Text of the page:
The BAD hunting stories of 2006


1.) Prosecutor: Teen-ager charged in Indiana highway shootings had been on hunting trip
By Rick Callahan
Associated Press — July 27, 2006

A teen-ager accused of killing a man and wounding another in a series of highway shootings had argued with relatives during a hunting trip and drove off in anger shortly before the attacks, a prosecutor said Wednesday.

Zachariah Blanton, 17, pleaded not guilty Wednesday to charges of murder, attempted murder and three counts of criminal recklessness. He stared at the sidewalk as officers led him into the Jackson County Courthouse where Circuit Judge William Vance set a tentative Dec. 13 trial date.

Blanton could face life in prison without parole.

2.) House concurs with accord on polar bears
By Jim Abrams
Associated Press — July 18, 2006

The House gave its approval Monday to a U.S.-Russia treaty to help protect polar bears from overhunting and other threats to their survival.

The House bill puts into effect a 2000 treaty that sets quotas on polar bear hunting by native populations in the two countries and establishes a bilateral commission to analyze how best to sustain the polar bear habitat. It passed by voice vote.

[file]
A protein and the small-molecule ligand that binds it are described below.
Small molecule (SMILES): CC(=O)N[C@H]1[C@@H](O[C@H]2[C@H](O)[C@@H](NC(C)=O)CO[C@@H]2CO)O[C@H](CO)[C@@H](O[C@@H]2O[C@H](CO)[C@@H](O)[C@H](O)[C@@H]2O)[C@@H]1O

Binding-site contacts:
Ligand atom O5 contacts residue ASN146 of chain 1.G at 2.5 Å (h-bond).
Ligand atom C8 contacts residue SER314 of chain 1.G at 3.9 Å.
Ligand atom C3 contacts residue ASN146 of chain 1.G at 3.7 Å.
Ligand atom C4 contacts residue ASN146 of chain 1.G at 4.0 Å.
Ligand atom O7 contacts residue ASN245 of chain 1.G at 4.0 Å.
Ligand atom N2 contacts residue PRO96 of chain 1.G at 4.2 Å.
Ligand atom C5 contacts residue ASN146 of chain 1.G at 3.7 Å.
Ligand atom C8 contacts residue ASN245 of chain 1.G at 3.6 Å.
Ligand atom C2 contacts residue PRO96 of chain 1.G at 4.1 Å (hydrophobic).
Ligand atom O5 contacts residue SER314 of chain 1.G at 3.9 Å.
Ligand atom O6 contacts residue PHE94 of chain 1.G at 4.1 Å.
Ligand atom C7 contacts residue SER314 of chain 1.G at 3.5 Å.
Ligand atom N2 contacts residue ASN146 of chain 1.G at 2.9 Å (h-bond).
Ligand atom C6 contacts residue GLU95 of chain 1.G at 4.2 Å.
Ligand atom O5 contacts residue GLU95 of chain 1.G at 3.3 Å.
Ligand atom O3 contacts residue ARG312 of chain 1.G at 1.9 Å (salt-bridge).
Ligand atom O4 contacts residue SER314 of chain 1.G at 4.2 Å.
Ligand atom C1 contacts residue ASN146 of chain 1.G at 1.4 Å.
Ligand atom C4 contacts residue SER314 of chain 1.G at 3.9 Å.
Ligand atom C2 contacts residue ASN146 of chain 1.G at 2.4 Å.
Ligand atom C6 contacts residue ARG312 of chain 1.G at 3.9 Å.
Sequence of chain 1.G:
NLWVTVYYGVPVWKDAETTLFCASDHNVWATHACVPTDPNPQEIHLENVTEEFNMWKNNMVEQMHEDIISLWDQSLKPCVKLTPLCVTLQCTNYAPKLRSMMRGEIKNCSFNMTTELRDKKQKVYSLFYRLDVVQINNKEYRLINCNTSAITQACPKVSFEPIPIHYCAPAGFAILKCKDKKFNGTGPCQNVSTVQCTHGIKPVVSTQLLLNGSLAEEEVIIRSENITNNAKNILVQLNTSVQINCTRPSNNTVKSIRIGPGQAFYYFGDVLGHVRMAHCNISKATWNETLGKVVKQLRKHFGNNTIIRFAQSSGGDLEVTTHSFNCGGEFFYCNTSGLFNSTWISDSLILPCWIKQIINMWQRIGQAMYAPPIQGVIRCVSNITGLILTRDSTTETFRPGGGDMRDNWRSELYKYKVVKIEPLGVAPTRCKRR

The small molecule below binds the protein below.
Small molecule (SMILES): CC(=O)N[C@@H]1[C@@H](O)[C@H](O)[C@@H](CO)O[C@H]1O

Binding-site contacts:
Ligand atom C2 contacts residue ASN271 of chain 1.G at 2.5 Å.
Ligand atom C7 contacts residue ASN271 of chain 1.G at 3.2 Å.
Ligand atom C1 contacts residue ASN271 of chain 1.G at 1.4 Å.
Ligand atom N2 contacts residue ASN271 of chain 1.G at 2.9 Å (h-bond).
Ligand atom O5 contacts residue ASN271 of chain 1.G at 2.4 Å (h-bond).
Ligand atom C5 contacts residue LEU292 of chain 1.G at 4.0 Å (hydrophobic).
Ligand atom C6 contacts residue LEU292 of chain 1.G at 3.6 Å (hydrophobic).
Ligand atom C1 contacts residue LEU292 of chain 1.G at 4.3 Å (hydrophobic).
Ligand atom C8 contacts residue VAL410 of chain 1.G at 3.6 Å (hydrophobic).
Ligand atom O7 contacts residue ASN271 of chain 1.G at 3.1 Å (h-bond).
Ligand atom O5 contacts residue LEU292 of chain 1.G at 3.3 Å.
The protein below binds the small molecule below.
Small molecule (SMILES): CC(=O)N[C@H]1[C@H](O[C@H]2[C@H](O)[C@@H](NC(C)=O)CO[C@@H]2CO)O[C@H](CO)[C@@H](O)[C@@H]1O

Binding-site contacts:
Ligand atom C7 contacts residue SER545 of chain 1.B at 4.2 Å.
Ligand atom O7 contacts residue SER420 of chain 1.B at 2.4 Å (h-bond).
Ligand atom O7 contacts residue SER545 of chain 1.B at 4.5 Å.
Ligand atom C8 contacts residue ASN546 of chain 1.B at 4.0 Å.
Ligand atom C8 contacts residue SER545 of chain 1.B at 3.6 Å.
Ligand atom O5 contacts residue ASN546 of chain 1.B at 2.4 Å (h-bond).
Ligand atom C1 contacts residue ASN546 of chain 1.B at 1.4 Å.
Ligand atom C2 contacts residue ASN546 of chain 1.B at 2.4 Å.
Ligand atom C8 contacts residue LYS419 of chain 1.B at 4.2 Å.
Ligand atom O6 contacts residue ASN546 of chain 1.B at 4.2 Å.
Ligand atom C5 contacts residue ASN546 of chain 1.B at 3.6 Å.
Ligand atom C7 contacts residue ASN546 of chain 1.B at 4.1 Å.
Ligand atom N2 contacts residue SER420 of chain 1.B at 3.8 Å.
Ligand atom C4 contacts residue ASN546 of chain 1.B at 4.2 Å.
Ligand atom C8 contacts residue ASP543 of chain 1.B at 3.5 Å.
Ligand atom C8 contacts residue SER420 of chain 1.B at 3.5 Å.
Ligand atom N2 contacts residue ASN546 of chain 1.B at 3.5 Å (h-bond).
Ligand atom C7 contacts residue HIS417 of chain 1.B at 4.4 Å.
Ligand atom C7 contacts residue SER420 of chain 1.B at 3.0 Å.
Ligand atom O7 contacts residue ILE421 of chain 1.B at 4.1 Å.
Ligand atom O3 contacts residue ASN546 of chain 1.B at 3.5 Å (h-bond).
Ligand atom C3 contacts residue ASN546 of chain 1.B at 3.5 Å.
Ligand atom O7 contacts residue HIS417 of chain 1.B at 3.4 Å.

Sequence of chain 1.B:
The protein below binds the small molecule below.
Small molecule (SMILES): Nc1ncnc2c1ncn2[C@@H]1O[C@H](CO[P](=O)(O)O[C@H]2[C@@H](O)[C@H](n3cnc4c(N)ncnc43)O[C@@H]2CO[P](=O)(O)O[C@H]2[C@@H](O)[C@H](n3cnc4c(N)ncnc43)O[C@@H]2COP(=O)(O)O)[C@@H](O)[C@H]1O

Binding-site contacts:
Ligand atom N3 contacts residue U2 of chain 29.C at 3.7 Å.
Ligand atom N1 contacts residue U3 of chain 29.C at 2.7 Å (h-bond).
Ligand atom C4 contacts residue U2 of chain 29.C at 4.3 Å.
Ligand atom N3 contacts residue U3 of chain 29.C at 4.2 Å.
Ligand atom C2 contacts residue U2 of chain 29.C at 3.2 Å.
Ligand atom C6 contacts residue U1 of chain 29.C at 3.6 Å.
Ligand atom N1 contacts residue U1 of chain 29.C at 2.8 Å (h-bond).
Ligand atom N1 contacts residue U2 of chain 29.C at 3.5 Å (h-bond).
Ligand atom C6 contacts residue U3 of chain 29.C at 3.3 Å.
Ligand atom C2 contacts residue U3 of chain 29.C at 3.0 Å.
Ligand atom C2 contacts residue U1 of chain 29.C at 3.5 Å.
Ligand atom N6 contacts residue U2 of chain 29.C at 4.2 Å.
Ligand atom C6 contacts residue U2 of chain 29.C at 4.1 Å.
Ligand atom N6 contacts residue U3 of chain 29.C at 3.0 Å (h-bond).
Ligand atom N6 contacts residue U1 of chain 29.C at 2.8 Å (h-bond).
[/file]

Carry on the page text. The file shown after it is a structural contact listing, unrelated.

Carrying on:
The Polar Bear Specialist Group of the World Conservation Union estimates the polar bear population in the Arctic at 20,000 to 25,000, and projects a 30 percent decline in that number over the next 45 years. Climatic warming that melts the bears' sea ice habitat is regarded as the main threat, but pollution and overhunting are other major concerns.

On the United States side, only subsistence hunting by native peoples is legal, but there is an illegal market in Asia for gall bile and gall bladders from polar bears and other bears because of their uses in medicine.

3.) Spokesman for Spanish King Juan Carlos denies monarch shot inebriated Russian bear
By Paul Haven
Associated Press — Oct. 20, 2006

The king says it didn't happen. And the bear isn't around to talk about it anymore.

A spokeswoman for Spanish King Juan Carlos said Thursday that Russian reports the 68-year-old monarch brought down a tamed and inebriated bear during a visit in August were "ridiculous."

The palace confirmed the king, who is known to enjoy hunting, was in Russia at the time of the alleged shooting, but it says he didn't kill any bear, let alone one that was fed vodka-spiked honey.

"He neither hunted with (Russian President Vladimir) Putin nor killed a bear," a spokeswoman for the palace told The Associated Press.

But those denials are apparently not enough to stop regional Russian authorities from launching an inquiry into how the bear met its end.